The Last Savage

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The Last Savage is an opera in three acts by composer Gian Carlo Menotti. Menotti wrote his own libretto, originally in the Italian language (L'ultimo selvaggio). The opera was translated into French (Le dernier sauvage) by Jean-Pierre Marty for the work's world premiere performance at the Opéra-Comique in Paris on 21 October 1963. George Mead translated the work into English for the opera's American premiere at the Metropolitan Opera the following year.

Following the premiere, The Last Savage was harshly ridiculed by French music critics, continuing a succession of critical failures for Menotti which began with The Unicorn, the Gorgon, and the Manticore (1956). The French daily newspaper Le Figaro went so far as to describe the work as "A Misery".[1]

Performance history[edit]

Despite the response from the French public, Menotti hoped that the opera would get a warmer reception at its American premiere at the Metropolitan Opera in New York City on 23 January 1964.[1] This presentation boasted a highly elaborate set by Beni Montresor, star billing, and was performed in English using a translation by George Mead. Conductor Thomas Schippers led the Met cast, which included George London as Abdul, Roberta Peters as Kitty, Teresa Stratas as Sardula, Nicolai Gedda as Kodanda, Ezio Flagello as Maharajah, Lili Chookasian as Maharanee, and Morley Meredith as Scattergood. Though the quality of the singing was praised by critics, New York's response to the opera was negative.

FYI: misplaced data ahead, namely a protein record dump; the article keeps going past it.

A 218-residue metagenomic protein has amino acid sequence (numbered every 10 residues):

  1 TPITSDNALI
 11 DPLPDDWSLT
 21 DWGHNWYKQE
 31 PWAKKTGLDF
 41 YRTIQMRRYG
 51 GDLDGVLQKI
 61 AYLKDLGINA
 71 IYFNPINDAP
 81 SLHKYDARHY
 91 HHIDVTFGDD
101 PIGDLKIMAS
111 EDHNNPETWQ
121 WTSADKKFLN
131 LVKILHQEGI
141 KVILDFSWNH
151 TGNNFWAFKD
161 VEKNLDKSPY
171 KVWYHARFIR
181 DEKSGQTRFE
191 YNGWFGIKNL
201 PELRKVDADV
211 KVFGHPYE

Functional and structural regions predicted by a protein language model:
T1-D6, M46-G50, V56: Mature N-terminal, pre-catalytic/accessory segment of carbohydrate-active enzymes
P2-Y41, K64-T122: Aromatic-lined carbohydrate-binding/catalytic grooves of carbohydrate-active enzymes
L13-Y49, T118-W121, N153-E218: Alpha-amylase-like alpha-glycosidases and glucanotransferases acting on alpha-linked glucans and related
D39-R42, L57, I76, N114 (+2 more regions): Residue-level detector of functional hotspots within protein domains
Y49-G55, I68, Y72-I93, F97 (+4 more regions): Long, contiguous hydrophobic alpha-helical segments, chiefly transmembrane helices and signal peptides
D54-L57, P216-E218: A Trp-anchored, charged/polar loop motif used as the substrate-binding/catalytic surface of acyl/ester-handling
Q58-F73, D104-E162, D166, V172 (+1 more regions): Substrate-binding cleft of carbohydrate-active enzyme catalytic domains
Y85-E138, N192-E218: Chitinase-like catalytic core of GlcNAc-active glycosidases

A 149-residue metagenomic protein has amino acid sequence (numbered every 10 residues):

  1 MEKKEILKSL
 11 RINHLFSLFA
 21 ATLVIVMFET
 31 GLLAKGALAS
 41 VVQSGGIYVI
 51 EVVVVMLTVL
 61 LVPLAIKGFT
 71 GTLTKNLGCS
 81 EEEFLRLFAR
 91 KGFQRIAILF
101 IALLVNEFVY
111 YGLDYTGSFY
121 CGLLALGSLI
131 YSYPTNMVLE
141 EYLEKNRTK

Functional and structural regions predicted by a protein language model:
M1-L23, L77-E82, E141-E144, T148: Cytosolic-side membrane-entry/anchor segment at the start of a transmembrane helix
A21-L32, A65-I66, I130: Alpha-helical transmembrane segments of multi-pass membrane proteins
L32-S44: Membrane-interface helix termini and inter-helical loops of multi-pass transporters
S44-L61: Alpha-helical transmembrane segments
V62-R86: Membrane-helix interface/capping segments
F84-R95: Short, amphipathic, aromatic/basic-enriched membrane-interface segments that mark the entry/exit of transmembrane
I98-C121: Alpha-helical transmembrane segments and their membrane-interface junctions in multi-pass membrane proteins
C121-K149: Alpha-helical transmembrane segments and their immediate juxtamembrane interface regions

Four months later, the work was first performed in the original Italian at La Fenice in Venice on 15 May 1964 with conductor Carlo Franci, John Reardon as Abdul, Helen Mané as Kitty, Maliponte as Sardula, Roberto Merolla as Kodanda, Angelo Nosotti as Scattergood, and Paolo Washington as the Marajah.

Italy's reception of the La Fenice production was lukewarm and the opera was not performed again for many years. Reactions from critics internationally commented on the opera's poor libretto. At that time avant-garde music was in vogue and critics felt Menotti's conservative style of composition was overly sentimental and trite; although a few of the arias and a septet in the work were generally praised. Several critics commented that the music failed to live up to the quality of earlier Menotti operas like The Saint of Bleecker Street (1954) and The Consul (1950). In response to this reaction to his opera, Menotti stated:

"To say of a piece that it is harsh, dry, acid and unrelenting is to praise it. While to call it sweet and graceful is to damn it. For better or for worse, in The Last Savage I have dared to do away completely with fashionable dissonance, and in a modest way, I have endeavored to rediscover the nobility of gracefulness and the pleasure of sweetness."[2]

A revised version of the opera was given by the Hawaii Opera Theatre in 1973 with John Reardon as Abdul (repeating the role he created in Italian at La Fenice), Joanna Bruno as Kitty, Gary Glaze as Kodanda, and David Clartworthy as Mr. Scattergood. Menotti directed. Critics seemed to like this version better. The Honolulu Star-Bulletin said it was "packed with solid, wonderful, memorable music" and that John Reardon's performance was "simply flawless." [3]